Powering the innovation economy in cities. The innovation economy—including advertising, media, tech, and telecommunications, among other fields—is bringing high-paying, accessible positions to big cities like New York, Chicago, and Los Angeles. Entry-level jobs in this area pay at least 10 percent more than average.

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More than two-thirds of WeWork members are employed in the innovation economy, compared to 14 percent of employment in the top 10 U.S. cities. These members add millions of dollars into a city’s economy each year.

WeWork gives companies involved in the innovation economy a definite edge. They have access to beautifully designed workspaces in desirable neighborhoods, can network with others in their field, and have access to important clients.

Sam Zaid, CEO of Getaround, the leading peer-to-peer car-sharing company, explains how WeWork’s global network enables frictionless growth. “Getaround has regional offices at WeWork in cities all over the country, and it’s been an important part of how we’ve been able to rapidly scale our team and operations in new markets,” he says. “It’s not just about the space—having a community of over 250,000 potential users is invaluable to our growth and to achieving our mission of bringing sustainable car-sharing to people everywhere.”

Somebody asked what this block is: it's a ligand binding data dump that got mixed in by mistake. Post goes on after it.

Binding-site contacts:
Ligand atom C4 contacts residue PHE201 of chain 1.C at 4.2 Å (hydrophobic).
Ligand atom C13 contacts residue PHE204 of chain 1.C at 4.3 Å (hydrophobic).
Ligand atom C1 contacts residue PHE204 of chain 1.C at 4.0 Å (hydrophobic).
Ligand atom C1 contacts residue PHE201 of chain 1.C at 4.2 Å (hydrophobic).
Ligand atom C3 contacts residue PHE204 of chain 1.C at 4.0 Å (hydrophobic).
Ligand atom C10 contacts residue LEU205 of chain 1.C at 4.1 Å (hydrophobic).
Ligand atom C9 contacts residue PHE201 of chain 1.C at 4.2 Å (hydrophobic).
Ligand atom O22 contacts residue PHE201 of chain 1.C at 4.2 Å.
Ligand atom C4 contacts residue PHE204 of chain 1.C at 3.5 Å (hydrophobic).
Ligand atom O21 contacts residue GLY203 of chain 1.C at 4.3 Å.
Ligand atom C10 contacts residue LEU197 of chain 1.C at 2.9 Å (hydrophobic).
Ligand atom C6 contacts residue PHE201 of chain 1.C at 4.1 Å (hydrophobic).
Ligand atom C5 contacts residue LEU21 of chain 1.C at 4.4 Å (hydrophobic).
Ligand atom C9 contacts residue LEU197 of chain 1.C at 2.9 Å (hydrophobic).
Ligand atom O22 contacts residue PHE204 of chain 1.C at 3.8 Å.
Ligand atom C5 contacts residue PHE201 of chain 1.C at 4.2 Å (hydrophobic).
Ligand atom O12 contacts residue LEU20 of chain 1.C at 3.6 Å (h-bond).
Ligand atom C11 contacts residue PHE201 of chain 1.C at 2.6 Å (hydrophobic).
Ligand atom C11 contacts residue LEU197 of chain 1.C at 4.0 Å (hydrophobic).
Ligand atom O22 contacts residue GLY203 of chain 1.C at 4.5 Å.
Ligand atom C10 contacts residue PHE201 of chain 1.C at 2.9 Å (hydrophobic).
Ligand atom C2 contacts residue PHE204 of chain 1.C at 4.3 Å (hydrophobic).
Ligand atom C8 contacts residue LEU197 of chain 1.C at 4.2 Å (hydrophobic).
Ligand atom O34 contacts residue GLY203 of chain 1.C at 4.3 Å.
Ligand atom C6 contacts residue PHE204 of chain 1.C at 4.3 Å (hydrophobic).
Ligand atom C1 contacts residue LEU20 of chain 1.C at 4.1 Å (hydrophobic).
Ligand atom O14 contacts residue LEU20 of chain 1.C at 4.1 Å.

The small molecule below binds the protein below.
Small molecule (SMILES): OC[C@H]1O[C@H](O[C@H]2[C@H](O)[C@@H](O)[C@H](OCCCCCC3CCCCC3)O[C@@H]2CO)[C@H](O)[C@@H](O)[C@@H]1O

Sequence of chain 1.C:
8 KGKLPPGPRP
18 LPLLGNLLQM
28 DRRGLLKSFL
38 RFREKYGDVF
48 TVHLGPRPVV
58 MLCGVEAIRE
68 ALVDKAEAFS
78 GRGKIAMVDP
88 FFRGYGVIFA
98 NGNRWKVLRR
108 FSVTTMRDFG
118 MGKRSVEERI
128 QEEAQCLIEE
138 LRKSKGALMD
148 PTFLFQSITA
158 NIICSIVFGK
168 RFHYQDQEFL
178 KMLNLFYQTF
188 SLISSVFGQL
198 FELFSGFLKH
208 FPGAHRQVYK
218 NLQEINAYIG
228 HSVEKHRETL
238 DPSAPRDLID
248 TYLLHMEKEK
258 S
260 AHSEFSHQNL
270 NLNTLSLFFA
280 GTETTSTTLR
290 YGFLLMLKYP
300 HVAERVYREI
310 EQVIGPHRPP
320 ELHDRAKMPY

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A powerful economic multiplier for cities. The WeWork Economy creates an approximate 2x economic multiplier for cities, meaning for every 10,000 WeWork members, an additional 10,000 jobs are created through indirect and induced spending—outpacing job creation in high-growth industries like management consulting, legal services, and real estate.

Why is this significant? The survey found that this “multiplier effect” was responsible for millions more in taxes—a boon to local and state governments.

Injecting billions into the city economy. The WeWork Economy is big and getting bigger. In New York alone it generates $16.7 billion, approximately 2 percent of the city’s total GDP.

In fact, with over 50 WeWork locations and nearly 50,000 members across the city, if all of WeWork’s members were a single company, it would be the largest private sector employer in New York City.

A global network of cities. Together we are reimagining, reshaping, and humanizing the architecture of our space, our buildings, and our cities to support innovation, encourage human connection, and provide economic opportunity.

What started as a single coworking space in New York City in 2010 has grown into a global movement.

With an international community of 250,000 members across hundreds of WeWork locations in 74 cities, WeWork is building the largest physical network on the planet. We are committed to keep building, innovating, and fighting to create economic opportunity around the world.

Check out the complete 2018 WeWork Economic Impact Report.